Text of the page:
The actual asteroid belt origin will be a different collision process.
“Mom! … my computer model can’t replicate this!”

Reply to  David Weir
April 18, 2018 12:03 am

@ Willis, … some rambling stuff.
I strongly suspect that proto stellar clouds form billions of ‘wet’ gassy silicate rock planetoids, notjust stars, a very few of which become caught up, by chance, in proto-stellar disks (the vast majority don’t have a star and disperse widely as the proto dust cloud cooks away) then the pre-formed disk-trapped planets alter more from there, via both bombardment and collisions, etc.
i.e. bombardment is planetary finishing-school, not the mode of formation, just one mode of alteration. Thus proto planets don’t necessarily have liquid phase mantles, within proto disks. Hence Earth has retained copious volitiles now, in its mantle.
Thus all planets would be older than their current star’s formation age, hence planetary types and character diversity that we see.
And giant gas planets are just a few of the billions of failed proto-stars, and a sprinkling of those got trapped in the Sol.disk too.
Thus if there is no melted mantle stage, many more rocky planets would be like Earth, giant balls of ‘wet’ gassy fertilizer, ideal for life to form. Just add a star.
Too close to star and it collides it re-surfaces and loses volatiles from mantle (Venus), too far out and it collides and devolitilises then freezes (Mars). Or else, like Earth-Moon, it collides with something, Earth is less disrupted, but moon fully melts and devolitilises … all within the correct habitable zone. Sucks to be a moonie.
So only Earth was at both the right radius and also managed to not lose most of its original volitiles, through post collision melting, even though a big part of Earth, the moon, did met and lose its volitiles.
So … proto stellar disk aren’t where planets form, they just alter them, and vast numbers of planets have no star to orbit, so some will orbit other large gassy proto-planets in darkness, including brown dwarfs. And life development is a crap-shoot determined by residual volitile sufficiency, to keep the fertilizer wet and gassy, at the right radius, around just the right sort of star.
And Earth had to literally GROW its O2 atmospheric mix, only after anoxic prokaryotes evolved into oxygen-producing eukaryotes, almost 2.2 billion years ago.
A lot of stuff had to go just right for you to get this speculation.
There are of course those who think commets did it all—mostly because they can’t think of anything else.

Reply to  David Weir
April 18, 2018 11:55 am

Assume two similar sized planets were formed outside of our sun’s current solar system and were orbiting one another while traversing through outer space. Their trajectory was altered and they were pulled toward the sun/solar system by gravitational effects. They would have had a tendency to be on a collision path with the sun but due to the moving/motion of the sun, they would likely pass ‘behind’ it but the gravitational effect of the sun would alter their respective orbits around one another, and with their respective gravitational fields possibly causing a side swiping collision.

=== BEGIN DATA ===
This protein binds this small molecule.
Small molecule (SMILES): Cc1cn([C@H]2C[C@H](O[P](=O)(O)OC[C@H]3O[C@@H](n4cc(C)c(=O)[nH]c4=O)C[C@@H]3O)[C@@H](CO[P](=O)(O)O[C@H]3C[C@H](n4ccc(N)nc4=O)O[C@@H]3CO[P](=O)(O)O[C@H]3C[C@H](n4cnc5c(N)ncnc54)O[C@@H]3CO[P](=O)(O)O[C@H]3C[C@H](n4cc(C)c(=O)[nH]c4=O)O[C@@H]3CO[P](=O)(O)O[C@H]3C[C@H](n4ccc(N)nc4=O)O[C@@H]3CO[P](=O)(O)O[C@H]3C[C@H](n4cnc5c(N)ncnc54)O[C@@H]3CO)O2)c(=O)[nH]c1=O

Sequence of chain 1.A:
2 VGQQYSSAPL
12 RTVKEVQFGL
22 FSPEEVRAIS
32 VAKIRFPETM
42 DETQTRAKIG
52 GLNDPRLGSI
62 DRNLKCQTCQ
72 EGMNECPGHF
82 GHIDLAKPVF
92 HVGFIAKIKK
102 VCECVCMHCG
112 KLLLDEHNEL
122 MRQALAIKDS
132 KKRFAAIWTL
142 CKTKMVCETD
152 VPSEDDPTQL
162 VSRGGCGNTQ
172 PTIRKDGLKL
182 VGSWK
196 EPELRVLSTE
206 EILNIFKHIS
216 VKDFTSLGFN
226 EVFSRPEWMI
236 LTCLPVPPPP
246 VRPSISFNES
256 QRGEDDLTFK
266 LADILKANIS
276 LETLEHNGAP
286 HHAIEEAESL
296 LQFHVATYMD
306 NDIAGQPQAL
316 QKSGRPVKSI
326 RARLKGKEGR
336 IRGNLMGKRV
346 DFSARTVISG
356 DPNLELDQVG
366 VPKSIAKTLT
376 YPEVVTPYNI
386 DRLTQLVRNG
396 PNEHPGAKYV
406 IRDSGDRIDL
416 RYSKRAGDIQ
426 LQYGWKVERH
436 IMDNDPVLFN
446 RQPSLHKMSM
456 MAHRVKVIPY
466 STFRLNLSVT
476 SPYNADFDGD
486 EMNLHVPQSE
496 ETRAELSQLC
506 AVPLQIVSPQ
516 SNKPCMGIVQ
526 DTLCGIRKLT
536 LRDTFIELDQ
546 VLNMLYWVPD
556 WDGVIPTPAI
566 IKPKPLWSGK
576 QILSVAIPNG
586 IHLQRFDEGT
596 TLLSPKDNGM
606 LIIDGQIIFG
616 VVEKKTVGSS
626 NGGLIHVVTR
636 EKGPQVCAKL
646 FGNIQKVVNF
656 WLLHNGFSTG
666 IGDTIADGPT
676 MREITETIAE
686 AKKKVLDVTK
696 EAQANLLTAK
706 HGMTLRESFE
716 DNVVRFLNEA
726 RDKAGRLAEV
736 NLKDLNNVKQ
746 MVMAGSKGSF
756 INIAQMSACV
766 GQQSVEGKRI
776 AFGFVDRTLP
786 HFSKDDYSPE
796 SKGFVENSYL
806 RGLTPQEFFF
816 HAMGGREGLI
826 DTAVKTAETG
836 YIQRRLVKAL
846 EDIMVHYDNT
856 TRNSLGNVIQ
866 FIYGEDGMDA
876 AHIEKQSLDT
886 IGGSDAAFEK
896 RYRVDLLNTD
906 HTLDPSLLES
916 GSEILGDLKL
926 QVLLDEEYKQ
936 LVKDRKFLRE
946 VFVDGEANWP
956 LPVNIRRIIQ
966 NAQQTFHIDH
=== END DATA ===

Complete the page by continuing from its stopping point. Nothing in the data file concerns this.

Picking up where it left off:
Venus has the longest rotation period (243 days) of any planet in the Solar System and rotates in the opposite direction to most other planets. Could a collision between Earth and Venus be the cause of Venus’ opposite rotation with the Earth’s moon being a breakaway from either one.
I could go on and explain the possible dynamics of such a collision but I didn’t see it happen and don’t have enough abbreviated capital letters after my name. Anyway, it’s just a hypothesis. A cold beer and a little warmer weather would suite my immediate desires a little better.

Don K
Reply to  Willis Eschenbach
April 17, 2018 12:17 pm

Willis. I don’t know much about this. But my understanding is that isotopic analysis splits meteorites into three groups. One group has a composition mix close to the Earth. These are thought to originate from the Earth and moon.. Almost all the remainder have much the same mix and are thought to originate in the asteroid belt. The remaining dozen or so appear to be from someplace else. They are attributed to Mars, and may well come from there. OTOH, there’s an old paper that I’ve lost track of, that points out that the Martian origin is based on comparing isotope ratios to current Martian atmospheric percentages reported by the Viking lander and that most of the seven elements reported have broad error margins in the Viking data. i.e. Martian origin is far from a done deal.